How can I stay optimistic even though my workplace is chaotic?


General, Work & School / Monday, March 26th, 2018
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Hey, Alana!

There is a lot of transition happening in my workplace right now. The long-time staff isn’t adjusting well, which is causing me to feel overwhelmed and discouraged.

How can I stay optimistic in the midst of this chaotic environment?


Hey, there!

It can feel impossible to stay optimistic in the middle of a tense and chaotic work environment. It’s even harder when your coworkers aren’t keeping it together either.

The good news is that there are things you can do to keep your spirits high.

Here are five tips to help you cope:

Tip #1: Focus on what you can control.

Unfortunately, you can’t control how your coworkers choose to react to the transition. The best (and only) thing that you can manage is yourself and how you decide to handle the situation.

For example, maybe you have an office with a door. If you’re finding that the chaos of your environment is affecting your productivity, don’t be afraid to shut your door for a little while to help you focus. I know it can feel a bit awkward and rude-ish, but it’s essential for you to prioritize your sanity and ability to get your work done.

Here are some other things that you can consider:

  • Take a lunch break or try to get out of the office for at least 15 minutes each day.
  • Don’t engage in office gossip (more on this next).
  • Write down inspiring quotes on sticky-notes and place them where you can see them often.
  • Check-in with gratefulness.org each morning. This website will give you a boost of positivity to start your day!

Tip #2: Steer clear of office gossip.

This is the most crucial step (but also the most challenging). Often when tensions are high in the workplace, people like to talk about it. However, 99% of the time these conversations are not positive or constructive, it’s just people venting about how they feel. Even if you’re the listener, it’s easy to absorb some of the other person’s negative feelings and perceptions. For instance, maybe you’re feeling okay about the transition, but Karen in Marketing hates the way things are going. If she continually dumps all of her pessimistic feelings on you, chances are you’re going to take some of them on.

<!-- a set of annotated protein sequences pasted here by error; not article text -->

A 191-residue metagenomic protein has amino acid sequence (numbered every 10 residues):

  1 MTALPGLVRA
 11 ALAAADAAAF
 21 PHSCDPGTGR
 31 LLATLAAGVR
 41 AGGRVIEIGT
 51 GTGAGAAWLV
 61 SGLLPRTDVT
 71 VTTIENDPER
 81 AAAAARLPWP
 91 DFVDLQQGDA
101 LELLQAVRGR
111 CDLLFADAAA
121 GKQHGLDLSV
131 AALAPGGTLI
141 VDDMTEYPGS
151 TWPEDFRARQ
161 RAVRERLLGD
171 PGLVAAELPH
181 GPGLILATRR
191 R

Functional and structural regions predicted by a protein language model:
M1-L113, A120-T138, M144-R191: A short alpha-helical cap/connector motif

If you want to maintain an optimistic outlook, find some realistic ways to avoid these situations. Change the subject. Walk away. Avoid talking to Karen in Marketing. Whatever you need to do – just stay away from office gossip. Not engaging in the negative talk will naturally help you find a more positive outlook.

Tip #3: Find your tribe outside of work.

It’s not realistic for you to never talk about what’s happening at work, especially if you’re feeling overwhelmed by it all. While I do not suggest venting to the people in your office, it’s essential to have some sort of outlet outside of your workplace.

Who do you feel comfortable sharing your feelings with? Maybe it’s your mom, your cat, or a certain group of friends. No matter who it is, find your “tribe” of people (or animals) outside of your office who are willing to listen to your workplace struggles. Whoever is in this group can be a resource for you to openly discuss what’s going on at work – no strings attached!

(You can also add your journal as a member of your tribe. I find this to be most helpful when I just want to vent and don’t really need specific advice.)

Tip #4: Find time to recharge.

Transitions usually cause drama, and that can be incredibly draining. To avoid burnout and exhaustion, I urge you to find time to practice self-care and recharge.

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Self-care doesn’t have to equal expensive massages or pedicures, it can be as simple as letting go of extra commitments during the week to give yourself more alone time. You might make some tea, put on an episode of This Is Us, and cry your eyes out (that’s my activity of choice). Whatever it is, find and prioritize time to recharge. Being rested will allow you to feel less overwhelmed and more positive and joyful. 

Tip #5: Don’t bring work home.

I struggle with not bringing my work-day home with me. Often, there is so much that happens during the day that I can’t help over-thinking things at home. This might be a challenge for you, too, since tensions are high in your office.

Here’s a trick that my life coach shared with me that helps you leave work stuff at the office:

Close your eyes. Imagine your office. You’re leaving for the day and packing up your stuff. Right before you step out the office, there is a box waiting for you. In that box, you leave everything that is work-related: nasty customer emails, anxiety over project due dates, frustrating interactions with coworkers – it all goes in the box. Once you’ve emptied your mind of all work-associate thoughts, you close the box and walk out of your office.

The purpose of this trick is to prompt you to leave all work-related thoughts and memories at the office. They are out of your mind and tucked away in a little box that you may or may not choose to open when you return to the office the next day. This gives you space to focus on more positive, life-giving thoughts and activities.


You are facing and an incredible challenge. It’s not easy to stay optimistic despite chaotic circumstances. But, do your best to focus on the positive and avoid office gossip. When you feel yourself getting rundown and exhausted, take time to stop and recharge. If all else fails, stuff all of your anxieties into the little box and lock that office door until tomorrow!

Stay strong, friend.

Alana


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